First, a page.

Acculturation Experiences of Seychellois International Students in an Australian University: Perceived Receptiveness of the Local Context

To add a paper, Login.

A phenomenological approach was used to explore the experiences of 12 undergraduate Seychellois international students within an Australian University. Interviews were conducted in Creole, the participants’ native language, and the data was translated to English, transcribed and thematically analyzed. A range of factors prevention adaption through an overall ‘loneliness ‘or ‘homesickness’ where identified, and often these mitigated social interactions, including academic support, orientations, cultural difference, language, financial pressures, and importantly perceived discrimination. Findings are discussed in terms of broader acculturation research and the importance of perceived or actual receptiveness of the local context. The conclusion draws implications for how University systems can tailor and adjust their services to unique cohorts.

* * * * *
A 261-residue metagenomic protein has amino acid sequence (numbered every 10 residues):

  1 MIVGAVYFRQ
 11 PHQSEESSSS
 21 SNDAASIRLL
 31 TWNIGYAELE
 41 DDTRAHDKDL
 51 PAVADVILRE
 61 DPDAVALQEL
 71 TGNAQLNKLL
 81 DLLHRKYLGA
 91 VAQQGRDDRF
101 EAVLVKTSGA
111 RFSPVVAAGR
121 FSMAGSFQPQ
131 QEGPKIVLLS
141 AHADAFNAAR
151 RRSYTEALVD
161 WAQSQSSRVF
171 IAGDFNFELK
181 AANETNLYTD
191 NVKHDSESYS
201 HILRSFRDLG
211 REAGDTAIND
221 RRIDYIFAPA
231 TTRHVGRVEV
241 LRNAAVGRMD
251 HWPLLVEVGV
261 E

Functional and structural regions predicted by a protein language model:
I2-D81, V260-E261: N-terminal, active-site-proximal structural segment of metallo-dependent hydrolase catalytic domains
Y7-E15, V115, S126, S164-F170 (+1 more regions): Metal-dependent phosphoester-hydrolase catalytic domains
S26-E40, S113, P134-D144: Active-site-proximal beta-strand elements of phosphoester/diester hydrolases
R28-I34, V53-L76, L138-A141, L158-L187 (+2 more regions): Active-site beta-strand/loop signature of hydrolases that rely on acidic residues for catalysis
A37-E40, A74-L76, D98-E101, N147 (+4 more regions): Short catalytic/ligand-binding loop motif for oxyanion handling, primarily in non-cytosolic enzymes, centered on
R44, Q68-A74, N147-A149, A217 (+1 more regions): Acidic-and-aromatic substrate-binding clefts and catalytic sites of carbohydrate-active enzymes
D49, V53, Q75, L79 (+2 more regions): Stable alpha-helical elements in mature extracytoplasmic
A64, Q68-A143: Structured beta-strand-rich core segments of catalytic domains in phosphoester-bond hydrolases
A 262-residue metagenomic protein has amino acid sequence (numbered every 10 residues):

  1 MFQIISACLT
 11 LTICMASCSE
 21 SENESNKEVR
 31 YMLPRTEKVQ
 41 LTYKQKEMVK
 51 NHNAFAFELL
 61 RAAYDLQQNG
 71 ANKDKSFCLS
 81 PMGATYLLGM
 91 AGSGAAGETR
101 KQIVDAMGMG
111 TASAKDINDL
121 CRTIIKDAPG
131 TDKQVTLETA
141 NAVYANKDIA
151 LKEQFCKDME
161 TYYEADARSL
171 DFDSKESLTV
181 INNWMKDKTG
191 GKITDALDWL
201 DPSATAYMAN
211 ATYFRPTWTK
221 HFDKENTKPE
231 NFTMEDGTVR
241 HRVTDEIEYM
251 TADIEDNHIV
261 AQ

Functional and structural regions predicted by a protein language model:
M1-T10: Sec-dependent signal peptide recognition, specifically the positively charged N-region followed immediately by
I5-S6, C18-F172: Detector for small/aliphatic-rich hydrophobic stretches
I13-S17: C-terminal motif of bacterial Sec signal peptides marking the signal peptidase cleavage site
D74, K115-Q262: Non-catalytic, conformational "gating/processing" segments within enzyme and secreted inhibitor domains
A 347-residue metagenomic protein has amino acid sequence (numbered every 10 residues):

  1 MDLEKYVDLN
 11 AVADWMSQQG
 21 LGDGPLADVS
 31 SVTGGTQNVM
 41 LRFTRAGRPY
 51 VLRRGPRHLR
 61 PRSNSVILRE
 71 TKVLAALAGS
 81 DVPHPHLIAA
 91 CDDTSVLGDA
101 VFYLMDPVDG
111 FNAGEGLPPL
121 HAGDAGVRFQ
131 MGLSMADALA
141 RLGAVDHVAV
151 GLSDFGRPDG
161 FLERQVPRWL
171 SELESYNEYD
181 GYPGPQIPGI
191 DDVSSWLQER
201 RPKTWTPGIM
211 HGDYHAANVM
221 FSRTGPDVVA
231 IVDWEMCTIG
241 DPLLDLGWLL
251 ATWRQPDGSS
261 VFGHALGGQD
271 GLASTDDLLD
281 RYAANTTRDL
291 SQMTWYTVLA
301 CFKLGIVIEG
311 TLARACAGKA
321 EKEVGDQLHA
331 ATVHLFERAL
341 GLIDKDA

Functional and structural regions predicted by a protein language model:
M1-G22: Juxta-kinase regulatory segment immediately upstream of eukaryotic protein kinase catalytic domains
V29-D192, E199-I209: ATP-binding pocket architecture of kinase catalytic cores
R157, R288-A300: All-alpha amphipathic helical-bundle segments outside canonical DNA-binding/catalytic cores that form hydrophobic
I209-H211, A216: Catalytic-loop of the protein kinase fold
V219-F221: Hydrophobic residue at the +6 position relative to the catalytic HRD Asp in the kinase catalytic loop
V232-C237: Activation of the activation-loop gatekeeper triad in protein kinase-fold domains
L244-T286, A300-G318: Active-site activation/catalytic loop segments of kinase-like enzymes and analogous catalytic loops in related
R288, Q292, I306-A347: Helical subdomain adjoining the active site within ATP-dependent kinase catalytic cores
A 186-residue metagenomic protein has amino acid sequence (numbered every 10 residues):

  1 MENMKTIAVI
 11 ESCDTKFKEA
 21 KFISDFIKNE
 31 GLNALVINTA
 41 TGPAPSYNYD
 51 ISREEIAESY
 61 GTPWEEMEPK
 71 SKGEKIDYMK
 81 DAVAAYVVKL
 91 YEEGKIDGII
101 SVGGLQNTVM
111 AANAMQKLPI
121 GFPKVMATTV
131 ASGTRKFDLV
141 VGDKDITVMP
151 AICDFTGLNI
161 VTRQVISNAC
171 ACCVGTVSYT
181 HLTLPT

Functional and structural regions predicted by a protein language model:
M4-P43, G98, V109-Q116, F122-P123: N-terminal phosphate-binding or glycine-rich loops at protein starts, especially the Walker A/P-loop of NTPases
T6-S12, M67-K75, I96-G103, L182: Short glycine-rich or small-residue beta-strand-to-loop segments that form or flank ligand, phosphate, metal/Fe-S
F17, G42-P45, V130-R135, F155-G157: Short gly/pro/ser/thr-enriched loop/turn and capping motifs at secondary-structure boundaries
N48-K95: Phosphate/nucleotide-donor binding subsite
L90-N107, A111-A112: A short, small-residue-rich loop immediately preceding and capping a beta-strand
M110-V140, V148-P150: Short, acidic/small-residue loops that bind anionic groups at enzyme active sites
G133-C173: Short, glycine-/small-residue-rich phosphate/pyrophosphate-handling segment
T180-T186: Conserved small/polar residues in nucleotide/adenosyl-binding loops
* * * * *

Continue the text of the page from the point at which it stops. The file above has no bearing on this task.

Keywords: International Student Transition, Cultural Difference, Discrimination, Acculturation
Stream: Equity, Social Justice and Social Change; Community, Culture, Globalisation
Presentation Type: Paper Presentation in English
Paper: , , , Understanding Seychelles International Students’ Social and Cultural Experiences during Transition to an Australian University

Sophia Harryba

Postgraduate Candidate, School of Psychology and Social Sciences, Edith Cowan Univeristy
Perth, WA, Australia

Sophia is a Postgraduate Candidate, School of Psychology and Social Sciences, Edith Cowan Univeristy with an interest in international student transition.

Dr Andrew M. Guilfoyle

Senior Lecturer, School of Psychology and Social Science, Edith Cowan University
Perth, WA, Australia

Dr Andrew Guilfoyle has a PhD in Social Psychology and is a methodologist experienced in various quantitative and qualitative research designs, teaching qualitative research methods at the undergraduate and postgraduate level. Andrew’s research has focused on health services, community well being and quality of life, within educational contexts and in rural and remote settings, particularly for special populations including Indigenous and other cultural groups, young children, and international students.

Ref: L09P0660